Gestational diabetes is a temporary mild form of diabetes which occurs during pregnancy. Gestational diabetes is one of the most common pregnancy complications. The mother does not usually notice much of it. On the other hand, growth disorders and circulatory disorders can occur in the child.
- What exactly is gestational diabetes?
- Cause of gestational diabetes
- Risk factors
- Complaints during pregnancy
- Treating gestational diabetes
Gestational diabetes occurs in women who do not have diabetes but develop higher blood sugar levels during pregnancy. Gestational diabetes usually develops in the second half of the pregnancy and disappears again after the birth. However, women with gestational diabetes have a higher risk of falling ill with actual Type 2 diabetes later.
Pregnancy-related changes in the hormone metabolism are believed to be the at the heart of this, along with a change in diet with increased calorie intake.
The primary risk factor for the development of gestational diabetes is being overweight during pregnancy.
Additional potential risks include:
- Older age during pregnancy
- Diabetes in the family
- Gestational diabetes during previous pregnancies
- Medication intake (cortisone, blood pressure medications, etc.)
Gestational diabetes usually does not present any noticeable symptoms in the expecting mother. Since these symptoms are often dismissed as side-effects the pregnancy, diagnosing gestational diabetes is even more difficult.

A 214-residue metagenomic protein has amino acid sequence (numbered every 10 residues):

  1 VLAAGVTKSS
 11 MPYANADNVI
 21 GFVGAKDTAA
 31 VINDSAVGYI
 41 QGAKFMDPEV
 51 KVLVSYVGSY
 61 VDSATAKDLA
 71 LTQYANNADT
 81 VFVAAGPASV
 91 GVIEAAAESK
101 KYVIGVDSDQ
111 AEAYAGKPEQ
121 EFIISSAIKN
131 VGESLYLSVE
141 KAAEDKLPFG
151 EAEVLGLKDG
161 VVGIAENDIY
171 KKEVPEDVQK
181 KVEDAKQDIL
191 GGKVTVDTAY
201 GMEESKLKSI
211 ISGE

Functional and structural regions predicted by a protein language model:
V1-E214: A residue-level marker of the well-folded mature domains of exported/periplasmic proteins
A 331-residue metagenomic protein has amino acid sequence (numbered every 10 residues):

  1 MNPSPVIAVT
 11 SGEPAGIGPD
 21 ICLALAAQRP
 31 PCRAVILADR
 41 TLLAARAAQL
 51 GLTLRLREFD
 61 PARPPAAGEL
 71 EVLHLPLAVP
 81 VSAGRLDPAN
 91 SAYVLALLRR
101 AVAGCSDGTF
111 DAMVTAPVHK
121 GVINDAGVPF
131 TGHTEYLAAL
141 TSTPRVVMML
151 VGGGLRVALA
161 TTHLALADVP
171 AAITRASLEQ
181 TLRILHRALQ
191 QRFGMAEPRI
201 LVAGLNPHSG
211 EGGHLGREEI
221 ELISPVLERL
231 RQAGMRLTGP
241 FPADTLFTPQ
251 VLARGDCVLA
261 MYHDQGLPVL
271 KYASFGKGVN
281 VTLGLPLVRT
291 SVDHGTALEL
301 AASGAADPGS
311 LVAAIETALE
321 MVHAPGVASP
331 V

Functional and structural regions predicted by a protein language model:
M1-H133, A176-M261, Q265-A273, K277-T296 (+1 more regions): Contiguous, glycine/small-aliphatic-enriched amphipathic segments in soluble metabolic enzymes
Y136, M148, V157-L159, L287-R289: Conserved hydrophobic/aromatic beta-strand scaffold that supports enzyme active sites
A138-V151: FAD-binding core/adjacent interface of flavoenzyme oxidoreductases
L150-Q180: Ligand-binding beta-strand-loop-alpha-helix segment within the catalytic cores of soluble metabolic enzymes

Potential symptoms the expecting mother may notice include:
- Severe thirst
- Frequent urination
Mild gestational diabetes does not usually cause any symptoms in the pregnant woman. If it is recognised and treated appropriately, there is normally no risk for the mother or the child. Regular checks of the blood sugar levels during the pregnancy are therefore essential. However, urinary tract infections and vaginitis occur more frequently. Gestational diabetes is also a risk with a higher risk factor for the development of gestational hypertension.
Gestational diabetes can be diagnosed by repeatedly testing for sugar in urine or above average amniotic fluid levels.
Gestational diabetes is diagnosed with regular measurements of the patient's blood sugar level. Especially in the second half of the pregnancy, it is important to check blood glucose levels.
If gestational diabetes is not treated, the child's health in particular will be seriously affected. This can result in deformities and growth disturbances in the child. Major growth, where birth weights over 4500 grams are not uncommon, can lead to complications during birth. The child's metabolism is affected and they often suffer from hypoglycaemia after the birth.
The treatment depends on the severity of the increase in the blood sugar. A change in eating habits with adherence to a diet is often already sufficient. Regular physical activity is also supportive. If this measure is not sufficient, insulin therapy is usually started. Blood-sugar lowering tablets may not generally be used as they are dangerous for the child.